GOP Lawmaker Asks USDA to Reconsider Importing Chinese Citrus Fruits, Says 'We Cannot Trust' China's Government

Georgia Representative Doug Collins, a Republican, asked the Animal and Plant Health Inspection Service (APHIS), a division of the United States Department of Agriculture (USDA), to reconsider its plan to import citrus fruits from China as a result of the coronavirus pandemic in a Monday letter.

China, which is generally recognized as the starting point of the coronavirus, has been accused by some U.S. lawmakers of not being transparent and forthcoming with their knowledge about the virus. Others say the country has released incorrect statistics, giving media outlets death toll numbers that diminish how many coronavirus deaths have actually occurred.

Collins' letter acknowledged the importation of citrus fruits from China as an important part of trade agreements, but said that "the COVID-19 pandemic has shown us all firsthand that we cannot trust the word of the Chinese government."

According to an April statement from APHIS, the agreement is designed to prevent pests from entering the U.S. from China, such as fruit flies. "Postharvest disinfection and treatment" are required for the fruit as well as certification that the fruit is "free of quarantine pests."

Collins expressed doubts that China would live up to their end of the agreement in his letter.

"As China's early coverup of the COVID-19 outbreak and their continued lies about its origin have proven," Collins wrote, "the Chinese government cannot be trusted to act in the best interest of public health."

Newsweek reached out to APHIS for comment but did not receive a response in time for publication.

doug collins
Georgia Representative Doug Collins asked the USDA on Monday to reconsider its plan to allowe citrus fruits to be imported to the U.S. from China. Alex Wong/Getty

According to the Food and Drug Administration, there is currently "no evidence of food, food containers, or food packaging being associated with transmission of COVID-19. Like other viruses, it is possible that the virus that causes COVID-19 can survive on surfaces or objects."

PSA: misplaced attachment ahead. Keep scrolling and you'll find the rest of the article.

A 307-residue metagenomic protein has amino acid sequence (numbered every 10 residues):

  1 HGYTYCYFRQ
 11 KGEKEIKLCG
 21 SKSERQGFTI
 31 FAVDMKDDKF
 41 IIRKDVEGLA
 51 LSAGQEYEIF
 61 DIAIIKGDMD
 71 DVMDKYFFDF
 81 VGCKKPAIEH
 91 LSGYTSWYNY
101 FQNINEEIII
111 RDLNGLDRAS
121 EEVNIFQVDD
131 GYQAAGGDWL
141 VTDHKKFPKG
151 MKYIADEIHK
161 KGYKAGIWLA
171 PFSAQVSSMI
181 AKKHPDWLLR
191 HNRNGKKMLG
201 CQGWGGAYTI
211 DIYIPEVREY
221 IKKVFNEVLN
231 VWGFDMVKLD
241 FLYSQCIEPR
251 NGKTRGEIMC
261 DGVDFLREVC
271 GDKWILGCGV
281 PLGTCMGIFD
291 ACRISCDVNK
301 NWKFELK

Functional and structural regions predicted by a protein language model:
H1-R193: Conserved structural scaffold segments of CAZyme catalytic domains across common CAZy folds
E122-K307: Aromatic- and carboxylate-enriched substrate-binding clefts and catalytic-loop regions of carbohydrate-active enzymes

President Donald Trump said during Friday's White House coronavirus task force briefing that China had suffered more deaths than the U.S. from coronavirus, despite the numbers released from China's government.

"I listen to the press every night saying we have the most in the world, we don't have the most in the world—deaths," Trump said. "The most in the world has to be China. It's a massive country. It's gone through a tremendous problem with this. And they must have the most."

Recent data indicates that China has reported a total of 82,747 positive cases of coronavirus within the country. While 4,632 have died as a result of coronavirus, 77,084 were reported as having totally recovered.

Some U.S. lawmakers have introduced legislation that would allow Americans to sue China for damages inflicted by the coronavirus pandemic. On Thursday, Arkansas Republican Senator Tom Cotton and Texas Representative Dan Crenshaw unveiled the Holding the Chinese Communist Party Accountable for Infecting Americans Act of 2020.

"By silencing doctors and journalists who tried to warn the world about the coronavirus, the Chinese Communist Party allowed the virus to spread quickly around the globe," Cotton said in a Thursday statement. "Their decision to cover up the virus led to thousands of needless deaths and untold economic harm. It's only appropriate that we hold the Chinese government accountable for the damage it has caused."